The limitations of the study included a relatively small sample size and inability to include more biochemical and anthropometric measures in order to observe the real behaviour of the variant in the Pakistani ethnic group. The findings of the study should be therefore replicated in larger cohorts in the future with more biochemical parameter included in order to validate the results observed in the current investigation and find out new associations, if any, of the variant.
In conclusion, the SNP rs10911021 was associated with CHD only in patients having DM, but the SNP was associated with total oxidation stress biomarker MDA and GSH and GSSG values. Therefore, rs10911021 can increase the risk of heart diseases in the diabetic subjects by increasing the oxidative stress in the endothelial system.
Coronary heart disease
5, 5ˊ- dithiobis-2-nitrobenzoic acid
- GLUL :
Low density lipoprotein cholesterol
Nicotineamide dinucleotide phosphate hydrogen
Statistical Package for Social Sciences
Type 2 diabetes mellitus
Thiobarbituric acid reactive substances
Maritim A, Sanders R, Watkins J 3rd. Diabetes, oxidative stress, and antioxidants: a review. J Biochem Mol Toxicol. 2002;17(1):24–38.
Babovic S, Im MJ, Angel MF, Manson PN. Role of reactive oxygen species in optic nerve compression injury: a preliminary study. Ann Plast Surg. 1998;40(2):156–9.
Valenzuela A. The biological significance of malondialdehyde determination in the assessment of tissue oxidative stress. Life Sci. 1991;48(4):301–9.
Dianzani M, Barrera G. Pathology and physiology of lipid peroxidation and its carbonyl products. In: Álvarez S, Evelson P, editors. Free Radical Pathophysiology. Kerala: Transworld Research Network; 2008. p. 19-38. ISBN: 978-81-7895-311-3.
Esterbauer H, Schaur RJ, Zollner H. Chemistry and biochemistry of 4-hydroxynonenal, malonaldehyde and related aldehydes. Free Radic Biol Med. 1991;11(1):81–128.
Pryor WA. On the detection of lipid hydroperoxides in biological samples. Free Radic Biol Med. 1989;7(2):177–8.
Horton A, Fairhurst S, Bus JS. Lipid peroxidation and mechanisms of toxicity. CRC Crit Rev Toxicol. 1987;18(1):27–79.
Meister A, Larsson A. Glutathione synthetase deficiency and other disorders of the gamma-glutamyl cycle. In: The Metabolic and Molecular Bases of Inherited Disease, Volume 1; 1995. p. 1461–95.
Chai Y-C, Ashraf SS, Rokutan K, Johnston R, Thomas JA. S-thiolation of individual human neutrophil proteins including actin by stimulation of the respiratory burst: evidence against a role for glutathione disulfide. Arch Biochem Biophys. 1994;310(1):273–81.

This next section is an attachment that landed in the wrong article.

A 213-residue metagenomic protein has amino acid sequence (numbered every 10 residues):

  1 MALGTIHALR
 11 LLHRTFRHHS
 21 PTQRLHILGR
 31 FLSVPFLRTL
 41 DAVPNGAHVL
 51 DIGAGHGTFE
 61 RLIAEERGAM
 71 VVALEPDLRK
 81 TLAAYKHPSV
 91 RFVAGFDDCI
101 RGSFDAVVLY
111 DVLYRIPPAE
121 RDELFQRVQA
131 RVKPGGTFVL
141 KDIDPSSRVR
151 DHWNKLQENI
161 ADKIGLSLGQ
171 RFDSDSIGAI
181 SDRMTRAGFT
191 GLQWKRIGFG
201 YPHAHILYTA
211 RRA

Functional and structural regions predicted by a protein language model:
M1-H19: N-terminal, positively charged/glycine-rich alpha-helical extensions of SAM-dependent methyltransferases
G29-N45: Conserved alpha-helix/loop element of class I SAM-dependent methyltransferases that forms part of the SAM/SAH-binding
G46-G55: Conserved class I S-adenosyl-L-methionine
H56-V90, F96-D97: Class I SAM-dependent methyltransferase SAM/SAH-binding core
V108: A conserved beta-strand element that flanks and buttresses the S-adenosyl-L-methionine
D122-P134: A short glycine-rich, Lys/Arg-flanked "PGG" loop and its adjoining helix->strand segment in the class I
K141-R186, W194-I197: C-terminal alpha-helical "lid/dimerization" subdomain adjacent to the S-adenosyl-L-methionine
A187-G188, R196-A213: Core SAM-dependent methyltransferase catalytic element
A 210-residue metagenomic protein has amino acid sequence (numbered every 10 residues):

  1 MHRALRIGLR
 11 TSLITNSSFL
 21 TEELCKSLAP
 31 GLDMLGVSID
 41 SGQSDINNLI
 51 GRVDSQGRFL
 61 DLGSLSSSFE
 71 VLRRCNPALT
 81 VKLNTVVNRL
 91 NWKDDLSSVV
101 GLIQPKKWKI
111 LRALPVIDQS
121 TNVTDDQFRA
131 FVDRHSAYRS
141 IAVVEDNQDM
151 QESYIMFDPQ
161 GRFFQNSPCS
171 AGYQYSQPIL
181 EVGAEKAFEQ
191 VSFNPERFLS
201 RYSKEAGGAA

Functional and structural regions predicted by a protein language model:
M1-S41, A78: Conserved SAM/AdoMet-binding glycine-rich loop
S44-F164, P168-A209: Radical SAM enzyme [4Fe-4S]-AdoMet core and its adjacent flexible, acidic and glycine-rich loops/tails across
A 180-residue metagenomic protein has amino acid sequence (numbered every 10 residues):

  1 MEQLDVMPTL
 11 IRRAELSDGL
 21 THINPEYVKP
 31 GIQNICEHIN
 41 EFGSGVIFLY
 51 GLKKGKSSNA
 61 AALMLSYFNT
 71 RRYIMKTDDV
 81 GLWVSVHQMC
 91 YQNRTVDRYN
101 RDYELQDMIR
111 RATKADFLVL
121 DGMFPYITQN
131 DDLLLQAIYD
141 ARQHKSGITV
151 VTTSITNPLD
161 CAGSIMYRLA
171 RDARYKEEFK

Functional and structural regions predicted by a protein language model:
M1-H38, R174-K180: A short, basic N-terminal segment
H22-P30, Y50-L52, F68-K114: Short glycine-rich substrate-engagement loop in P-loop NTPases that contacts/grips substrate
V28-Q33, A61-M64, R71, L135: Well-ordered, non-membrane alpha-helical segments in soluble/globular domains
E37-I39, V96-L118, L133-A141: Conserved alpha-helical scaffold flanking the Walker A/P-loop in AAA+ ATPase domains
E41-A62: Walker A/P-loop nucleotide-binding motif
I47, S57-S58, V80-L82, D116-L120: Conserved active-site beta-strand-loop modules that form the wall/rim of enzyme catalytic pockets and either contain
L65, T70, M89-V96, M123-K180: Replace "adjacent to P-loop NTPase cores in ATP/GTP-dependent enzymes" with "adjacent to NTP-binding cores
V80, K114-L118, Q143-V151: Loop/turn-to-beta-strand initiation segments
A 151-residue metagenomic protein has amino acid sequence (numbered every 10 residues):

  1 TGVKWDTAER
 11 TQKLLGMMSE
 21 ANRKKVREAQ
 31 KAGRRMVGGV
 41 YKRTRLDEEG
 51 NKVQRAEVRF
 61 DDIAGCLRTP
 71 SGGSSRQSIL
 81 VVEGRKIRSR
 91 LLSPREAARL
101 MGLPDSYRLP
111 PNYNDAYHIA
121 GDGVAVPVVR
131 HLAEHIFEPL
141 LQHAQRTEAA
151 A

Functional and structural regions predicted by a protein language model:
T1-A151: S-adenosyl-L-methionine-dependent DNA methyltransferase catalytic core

Reed DJ, Fariss MW. Glutathione depletion and susceptibility. Pharmacol Rev. 1984;36(2):25S–33S.
Oberley LW. Free radicals and diabetes. Free Radic Biol Med. 1988;5(2):113–24.
Ramalho-Santos J, Amaral S, Oliveira PJ. Diabetes and the impairment of reproductive function: possible role of mitochondria and reactive oxygen species. Curr Diabetes Rev. 2008;4(1):46–54.
Ergul A, Johansen JS, Strømhaug C, Harris AK, Hutchinson J, Tawfik A, Rahimi A, Rhim E, Wells B, Caldwell RW. Vascular dysfunction of venous bypass conduits is mediated by reactive oxygen species in diabetes: role of endothelin-1. J Pharmacol Exp Ther. 2005;313(1):70–7.
Miwa K, Igawa A, Nakagawa K, Hirai T, Inoue H. Consumption of vitamin E in coronary circulation in patients with variant angina. Cardiovasc Res. 1999;41(1):291–8.
Buffon A, Santini SA, Ramazzotti V, Rigattieri S, Liuzzo G, Biasucci LM, Crea F, Giardina B, Maseri A. Large, sustained cardiac lipid peroxidation and reduced antioxidant capacity in the coronary circulation after brief episodes of myocardial ischemia. J Am Coll Cardiol. 2000;35(3):633–9.
Singh RB, Niaz MA, Rastogi SS, Rastogi S. Usefulness of antioxidant vitamins in suspected acute myocardial infarction (the Indian experiment of infarct survival-3). Am J Cardiol. 1996;77(4):232–6.
Qi L, Qi Q, Prudente S, Mendonca C, Andreozzi F, Di Pietro N, Sturma M, Novelli V, Mannino GC, Formoso G. Association between a genetic variant related to glutamic acid metabolism and coronary heart disease in individuals with type 2 diabetes. JAMA. 2013;310(8):821–8.
Prudente S, Shah H, Bailetti D, Pezzolesi M, Buranasupkajorn P, Mercuri L, Mendonca C, De Cosmo S, Niewczas M, Trischitta V. Genetic variant at the GLUL locus predicts all-cause mortality in patients with type 2 diabetes. Diabetes. 2015;64(7):2658–63.
Shahid SU, Cooper JA, Beaney KE, Li K, Rehman A, Humphries SE. Genetic risk analysis of coronary artery disease in Pakistani subjects using a genetic risk score of 21 variants. Atherosclerosis. 2017;258:1–7.